When earnings season rolls around, which it now has with 1Q in the bag for most oil and gas companies, Wall Street analysts are nothing short of giddy to share their comparisons and contrasts among rivals following earnings reports. That’s what shareholders expect. But in the echelon of largest U.S. energy players, this exclusively translates to Exxon and Chevron—also ranked as fifth and seventh largest, respectively, in the world.

Reese Energy Consulting today is following the latest from these two, both of which accounted for the bulk of last year’s multi-billion-dollar merger mania.  Helming these ginormous companies, Exxon CEO Darren Woods and Chevron head Mike Wirth are far from strangers. Back in 2021, the two discussed a possible coupling that would have created the largest merger ever. And why not? They work together on large projects across the world. But it wasn’t to be. So, each went about their way with Exxon last October picking up Pioneer Natural Resources for $59.5 billion to become the Permian’s largest operator, followed days later by Chevron snapping up Hess Corporation for $53 billion.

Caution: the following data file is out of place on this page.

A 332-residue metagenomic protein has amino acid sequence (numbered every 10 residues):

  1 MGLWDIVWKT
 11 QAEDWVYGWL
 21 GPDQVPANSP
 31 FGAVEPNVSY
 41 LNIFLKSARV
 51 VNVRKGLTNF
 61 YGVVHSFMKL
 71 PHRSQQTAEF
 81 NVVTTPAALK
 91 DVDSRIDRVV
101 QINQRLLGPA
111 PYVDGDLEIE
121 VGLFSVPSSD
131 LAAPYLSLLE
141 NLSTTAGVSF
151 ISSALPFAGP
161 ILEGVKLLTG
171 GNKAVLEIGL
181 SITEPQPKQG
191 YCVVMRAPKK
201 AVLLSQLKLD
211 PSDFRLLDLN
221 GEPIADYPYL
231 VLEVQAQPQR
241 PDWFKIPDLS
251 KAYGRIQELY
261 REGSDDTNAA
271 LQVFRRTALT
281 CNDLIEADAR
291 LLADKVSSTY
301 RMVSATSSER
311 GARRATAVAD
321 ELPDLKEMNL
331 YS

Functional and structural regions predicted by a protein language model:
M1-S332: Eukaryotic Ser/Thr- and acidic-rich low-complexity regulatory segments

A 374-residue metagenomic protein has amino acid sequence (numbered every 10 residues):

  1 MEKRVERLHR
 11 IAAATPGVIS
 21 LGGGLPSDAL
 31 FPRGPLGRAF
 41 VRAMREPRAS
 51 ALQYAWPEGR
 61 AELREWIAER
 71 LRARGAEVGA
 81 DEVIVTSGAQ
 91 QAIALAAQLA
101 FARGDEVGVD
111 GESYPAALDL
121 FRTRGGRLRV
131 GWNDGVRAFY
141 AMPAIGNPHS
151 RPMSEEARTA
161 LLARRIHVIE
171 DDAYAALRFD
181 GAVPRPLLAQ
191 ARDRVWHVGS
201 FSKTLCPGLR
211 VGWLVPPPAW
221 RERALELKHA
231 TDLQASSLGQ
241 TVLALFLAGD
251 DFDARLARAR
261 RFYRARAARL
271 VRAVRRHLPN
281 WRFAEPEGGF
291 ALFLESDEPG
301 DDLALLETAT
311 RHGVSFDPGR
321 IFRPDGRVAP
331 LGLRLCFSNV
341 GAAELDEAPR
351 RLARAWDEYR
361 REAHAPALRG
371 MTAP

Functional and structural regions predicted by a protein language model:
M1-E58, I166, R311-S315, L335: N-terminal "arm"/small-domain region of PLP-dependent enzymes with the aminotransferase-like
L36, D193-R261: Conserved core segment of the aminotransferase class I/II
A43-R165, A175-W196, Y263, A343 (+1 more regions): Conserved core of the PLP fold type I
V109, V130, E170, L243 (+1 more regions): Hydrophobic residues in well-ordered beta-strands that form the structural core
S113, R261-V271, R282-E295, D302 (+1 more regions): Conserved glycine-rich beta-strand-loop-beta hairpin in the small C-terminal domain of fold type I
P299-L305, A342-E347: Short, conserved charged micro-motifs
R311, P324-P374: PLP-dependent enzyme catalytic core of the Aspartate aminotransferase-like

The latter deal rang loud cow bells for Exxon—the first and largest oil producer in the Magical Land of Guyana where oil flows like honey. Chevy’s Hess acquisition meant the two would meet again on shared territory—the nation’s two largest rivals at work in the world’s hottest play. We’ll tickle ourselves to assume Woods and Wirth shared double-secret phone calls upon Chevron’s deal, but nevertheless a huge, right-of-first-refusal conflict quickly emerged and now set for arbitration. Returning to Wall Street commentary, Exxon reigns with 1Q earnings of $8.2 billion. Chevron reports $5.5 billion. Together, they returned $12.8 billion to shareholders during the quarter. No one is sobbing. Work it out, guys.